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Printed Matters

Activestills: Photography as Protest in Palestine/Israel

In a new book, the esteemed photojournalist Miki Kratsman describes the uneasy recognition by some former students at Tel Aviv’s Geographic Photography College in 2005: The relationship between photojournalists and media outlets was rapidly shifting in a direction that did not favor visual storytellers, as online platforms achieved supremacy and content demands increased exponentially. From their insecurity sprang Activestills, a collective of dedicated photographers whose work challenges dominant media narratives about a range of issues—including one of the most violently entrenched conflicts on the planet—and the critical assessment of photography to affect change. Activestills: Photography as Protest in Palestine/Israel, the group’s second publication, is an incisive critical and personal reflection on its work of the previous decade.

Image from “Activestills: Photography as Protest in Palestine/Israel” (Israel’s Ethiopian community demonstrates against police brutality and racism, following a series of incidents involving police violence directed at Ethiopian youth, West Jerusalem, 30 April 2015). Courtesy of Shiraz Grinbaum.

Image from “Activestills: Photography as Protest in Palestine/Israel.” (Protesters take part in a demonstration calling for animal liberation, Tel Aviv, Israel, August 24, 2013.) Courtesy of Shiraz Grinbaum.

It is vital to understand the terminology adopted by Activestills members and contributors. None of the participants accept the title “documentary photographer.” Photojournalists working in the documentary mode—such as Jacob Riis, Jessie Tarbox Beals, Margaret Bourke-White, W. Eugene Smith, and James Nachtwey—operate by long-standing procedural and ethical codes in journalism that understandably prioritize neutrality when capturing a story. While exposing events to worldwide audiences, photojournalists as a rule do not intervene in the actions that unfold before their cameras.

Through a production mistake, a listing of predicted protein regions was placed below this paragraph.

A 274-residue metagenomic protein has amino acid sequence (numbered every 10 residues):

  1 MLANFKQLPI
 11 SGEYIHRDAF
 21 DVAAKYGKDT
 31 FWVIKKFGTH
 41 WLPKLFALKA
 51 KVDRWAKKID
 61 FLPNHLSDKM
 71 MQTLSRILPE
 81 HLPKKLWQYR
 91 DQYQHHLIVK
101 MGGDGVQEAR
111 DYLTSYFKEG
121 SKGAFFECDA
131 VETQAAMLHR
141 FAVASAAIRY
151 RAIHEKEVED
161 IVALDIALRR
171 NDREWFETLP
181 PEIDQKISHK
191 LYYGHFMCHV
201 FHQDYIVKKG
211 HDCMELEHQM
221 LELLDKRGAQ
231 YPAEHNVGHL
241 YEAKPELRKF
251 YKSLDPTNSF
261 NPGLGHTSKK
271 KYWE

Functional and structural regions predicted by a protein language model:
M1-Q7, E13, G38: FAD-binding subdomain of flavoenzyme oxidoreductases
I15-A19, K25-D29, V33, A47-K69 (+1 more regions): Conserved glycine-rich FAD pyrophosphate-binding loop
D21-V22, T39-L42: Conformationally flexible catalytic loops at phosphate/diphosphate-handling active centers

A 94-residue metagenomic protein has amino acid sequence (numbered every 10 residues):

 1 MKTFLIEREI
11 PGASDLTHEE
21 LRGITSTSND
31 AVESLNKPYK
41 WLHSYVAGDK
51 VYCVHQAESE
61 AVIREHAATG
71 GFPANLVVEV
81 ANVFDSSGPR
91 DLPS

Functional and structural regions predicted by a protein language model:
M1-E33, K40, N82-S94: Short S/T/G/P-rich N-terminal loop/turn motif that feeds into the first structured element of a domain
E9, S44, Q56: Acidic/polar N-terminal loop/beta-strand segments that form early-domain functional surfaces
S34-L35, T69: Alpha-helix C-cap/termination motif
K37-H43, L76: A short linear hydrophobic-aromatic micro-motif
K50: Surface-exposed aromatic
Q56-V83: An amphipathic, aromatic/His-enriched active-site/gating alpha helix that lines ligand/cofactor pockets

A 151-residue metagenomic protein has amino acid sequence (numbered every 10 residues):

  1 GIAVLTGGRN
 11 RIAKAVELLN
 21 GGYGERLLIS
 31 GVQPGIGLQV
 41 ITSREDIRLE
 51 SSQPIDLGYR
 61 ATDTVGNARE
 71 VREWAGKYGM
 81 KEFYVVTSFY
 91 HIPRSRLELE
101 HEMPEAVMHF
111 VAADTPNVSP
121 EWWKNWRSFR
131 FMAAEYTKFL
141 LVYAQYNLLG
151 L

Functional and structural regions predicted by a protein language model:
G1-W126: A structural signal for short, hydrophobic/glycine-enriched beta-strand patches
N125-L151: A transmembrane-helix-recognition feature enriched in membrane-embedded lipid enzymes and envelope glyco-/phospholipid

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Hashtags

#Hashtags: Between Truth and Fiction

#truth #history #narrative #Afropolitan #multiculturalism #future

In an age when fact and falsehood are often indistinguishable, The Ease of Fiction is a title that gives pause. The exhibition, now at the California African American Museum in Los Angeles, was curated by Dexter Wimberly for the Contemporary Art Museum in Raleigh, North Carolina. Having been invited to participate in the exhibition’s collateral programming as a speaker during its Los Angeles run, I was mistrustful of the proposition to give way to fiction, abdicating the fight for truth when the very concept is being called into question all around us. On the other hand, a fiction need not contain untruths—perhaps personal and political realities are easier or less painful to understand if represented another way. Finding such other ways of understanding was the focus of my talk with participating artist Sherin Guirguis in December 2016, and it is a question I wish to explore further here.

The Ease of Fiction, 2016; installation view. Courtesy of California African American Museum. Photo: Andreas Branch.

The Ease of Fiction, 2016; installation view. Courtesy of California African American Museum. Photo: Andreas Branch.

The exhibition of four artists at the California African American Museum incorporates nonlinear narratives, representation, and abstraction into its definition of “fiction.” Yet for the most part, the subject matter mined by the artists is historical or autobiographical. As such, the underlying assumption is that fiction might be truth offered under a different name. In Guirguis’ large-scale paintings on paper, the Egyptian-born artist makes reference to the mashrabiya screens at Huda Shaarawi’s residence and in the windows of the Cairo train station where the early-20th-century feminist activist removed her veil in defiance of the mandate that men dictate the terms of her body. These are verifiable historical facts and real places. Still, the rich, drip-streaked marks of Guirguis’ paintings, and the soft glow of vermilion that emanates from behind their intricately cut surfaces, suggest an alternate understanding that prioritizes intuition, embodiment, and affect over official narratives.